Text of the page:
It was not long after COVID-19 hit the U.S. that Dr. Ari Robicsek, chief analytics officer for Renton, Wash.-based Providence, began seeing patients reporting symptoms tied to the virus.
A year ago, the virus was largely a mystery, making it hard to pinpoint a diagnosis. Testing was scarce, and shortness of breath and tightness in the chest weren’t immediate red flags for COVID.
When his sister showed symptoms, Robicsek began to think about the years it normally takes to collect and analyze enough patient data to inform patient care. While that process is thorough and there for a reason, it makes it hard for clinicians like him to adapt quickly—something that is necessary to contain spread and fight mortality.
“It was frustrating both as her brother and as an infectious-disease specialist that we knew so little about this disease,” Robicsek said.
So like many others in healthcare over the past year, Robicsek worked quickly to develop a clinical project to collect and analyze information based on the first-person accounts of COVID-19 patients.
“One of the things I think this teaches us is that we need to re-think our model about how we learn about disease,” Robicsek said. “We need to ask ourselves as a medical community how do we engage in more participatory research.”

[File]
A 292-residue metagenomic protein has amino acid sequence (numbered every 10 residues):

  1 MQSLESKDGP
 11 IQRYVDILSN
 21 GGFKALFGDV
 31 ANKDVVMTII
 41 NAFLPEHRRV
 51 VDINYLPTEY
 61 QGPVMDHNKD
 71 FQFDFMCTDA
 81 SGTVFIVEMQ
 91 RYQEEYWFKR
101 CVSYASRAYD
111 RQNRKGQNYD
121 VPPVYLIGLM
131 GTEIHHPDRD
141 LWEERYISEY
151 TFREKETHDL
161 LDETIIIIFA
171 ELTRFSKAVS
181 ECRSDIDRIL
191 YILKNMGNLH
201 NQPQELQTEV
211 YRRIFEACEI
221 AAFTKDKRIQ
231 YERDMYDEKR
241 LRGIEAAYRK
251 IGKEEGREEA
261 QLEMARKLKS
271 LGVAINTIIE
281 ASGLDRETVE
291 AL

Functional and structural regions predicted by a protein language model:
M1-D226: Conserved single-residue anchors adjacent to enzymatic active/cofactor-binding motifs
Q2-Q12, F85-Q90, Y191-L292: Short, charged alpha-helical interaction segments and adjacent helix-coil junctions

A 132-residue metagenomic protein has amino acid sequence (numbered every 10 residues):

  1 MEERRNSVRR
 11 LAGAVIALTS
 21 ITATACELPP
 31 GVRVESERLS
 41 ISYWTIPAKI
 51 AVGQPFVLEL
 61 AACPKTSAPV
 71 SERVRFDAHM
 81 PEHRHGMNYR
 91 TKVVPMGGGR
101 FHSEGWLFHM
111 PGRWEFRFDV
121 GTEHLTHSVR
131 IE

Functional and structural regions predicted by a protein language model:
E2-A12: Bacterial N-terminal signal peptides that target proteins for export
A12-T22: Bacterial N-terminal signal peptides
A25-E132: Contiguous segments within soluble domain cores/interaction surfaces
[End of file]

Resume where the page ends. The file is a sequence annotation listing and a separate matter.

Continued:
The pandemic, despite being tragic and widespread, created models that taught providers, payers and their affiliated partners to create more efficient methods and improve care. Chief among them is going directly to the patient, whether to care for them in their homes or simply for their opinions and stories.
“A recurring theme I think you will see throughout the healthcare industry is how the pandemic forced providers to go places where they otherwise would not have been and how that’s going to change consumption patterns,” said Andrew Sorenson, chief analytics officer at Castell, a firm owned by Salt Lake City-based Intermountain Healthcare that provides support to help stakeholders transition to value-based pay models.